Content » Vol 87, Issue 2

Clinical Report

Poppyfield Bleeding: a New Dermatoscopic Sign and its Histopathological Background

Henrik F. Lorentzen, Kaare Weismann, Kristian Rossen, Henrik Klem Thomsen
DOI: 10.2340/00015555-0181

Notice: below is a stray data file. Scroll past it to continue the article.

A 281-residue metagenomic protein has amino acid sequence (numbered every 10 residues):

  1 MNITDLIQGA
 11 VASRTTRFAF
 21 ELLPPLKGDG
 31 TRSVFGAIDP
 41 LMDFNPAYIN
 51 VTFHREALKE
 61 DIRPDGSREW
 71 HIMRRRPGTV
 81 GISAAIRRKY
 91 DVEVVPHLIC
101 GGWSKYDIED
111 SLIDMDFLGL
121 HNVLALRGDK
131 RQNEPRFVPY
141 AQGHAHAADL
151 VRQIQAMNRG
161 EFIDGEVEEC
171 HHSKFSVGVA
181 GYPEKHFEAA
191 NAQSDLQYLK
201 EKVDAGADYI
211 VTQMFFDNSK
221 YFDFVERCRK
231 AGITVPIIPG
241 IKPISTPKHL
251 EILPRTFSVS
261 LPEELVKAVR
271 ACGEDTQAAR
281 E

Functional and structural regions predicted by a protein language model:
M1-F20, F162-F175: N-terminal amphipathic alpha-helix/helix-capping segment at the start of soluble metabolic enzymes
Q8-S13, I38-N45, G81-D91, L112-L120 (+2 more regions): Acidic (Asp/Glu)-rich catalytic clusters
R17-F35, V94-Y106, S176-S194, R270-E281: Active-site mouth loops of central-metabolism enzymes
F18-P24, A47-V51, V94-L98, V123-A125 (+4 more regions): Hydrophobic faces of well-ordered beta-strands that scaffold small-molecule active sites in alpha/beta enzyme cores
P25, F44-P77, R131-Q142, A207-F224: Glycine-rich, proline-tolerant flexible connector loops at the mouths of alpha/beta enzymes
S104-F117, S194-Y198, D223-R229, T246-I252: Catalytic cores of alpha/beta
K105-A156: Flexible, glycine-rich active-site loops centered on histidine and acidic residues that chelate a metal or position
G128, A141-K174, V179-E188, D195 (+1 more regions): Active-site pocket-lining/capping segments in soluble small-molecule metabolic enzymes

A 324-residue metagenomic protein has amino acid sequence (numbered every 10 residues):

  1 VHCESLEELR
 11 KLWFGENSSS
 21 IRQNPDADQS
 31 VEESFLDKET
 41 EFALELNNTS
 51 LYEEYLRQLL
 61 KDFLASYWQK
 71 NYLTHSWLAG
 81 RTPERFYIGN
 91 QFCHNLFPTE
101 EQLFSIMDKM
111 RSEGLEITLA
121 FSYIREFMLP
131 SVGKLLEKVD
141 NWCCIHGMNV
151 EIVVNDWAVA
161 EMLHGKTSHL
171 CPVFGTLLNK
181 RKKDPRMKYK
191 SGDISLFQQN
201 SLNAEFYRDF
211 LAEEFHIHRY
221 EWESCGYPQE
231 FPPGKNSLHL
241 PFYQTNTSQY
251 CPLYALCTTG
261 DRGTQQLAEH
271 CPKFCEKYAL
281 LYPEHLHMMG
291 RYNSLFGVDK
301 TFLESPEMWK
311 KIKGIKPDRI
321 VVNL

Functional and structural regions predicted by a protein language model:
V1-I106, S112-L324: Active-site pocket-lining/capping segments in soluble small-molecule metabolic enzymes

Dermatoscopy increases the accuracy of diagnosis of melanoma. An atypical vascular pattern may be an indicator of cutaneous malignant melanoma (CMM). During dermatoscopy of certain CMMs numerous ruby droplets of blood appear when the dermatoscope is pressed firmly against the lesion. The aim of this paper was to examine the histopathological background for this observation. CMMs from 8 patients showing the poppyfield sign, i.e. squirts of ruby blood droplets, were paired with 8 CMMs of equal Breslow thickness not showing this sign. The 16 CMMs were placed in an unsystematic sequence and presented to two dermato-pathologists who assessed the lesions independently for confirmation of Breslow thickness, Clark level, ulceration and presence of dilat­ed tumour vessels. There was no disagreement between the pathologists' assessments. Age of the patients and Breslow thickness of the cutaneous malignant melanoma were similar in the two groups. All 8 poppyfield CMMs had dilated tumour vessels compared with 25% (2/8) of the non-poppyfield CMMs (p< 0.007). Histological ulceration was observed in all poppyfield CMMs and none of the non-poppyfield CMMs (p< 0.001). The poppyfield bleeding sign is a dermatoscopic clue to dilated tumour vessels. It may be a dermatoscopic reflection of increased vascular density described in primary CMMs compared with adjacent skin and may also reflect the presence of primitive vessels in CMMs displaying increased fragility.


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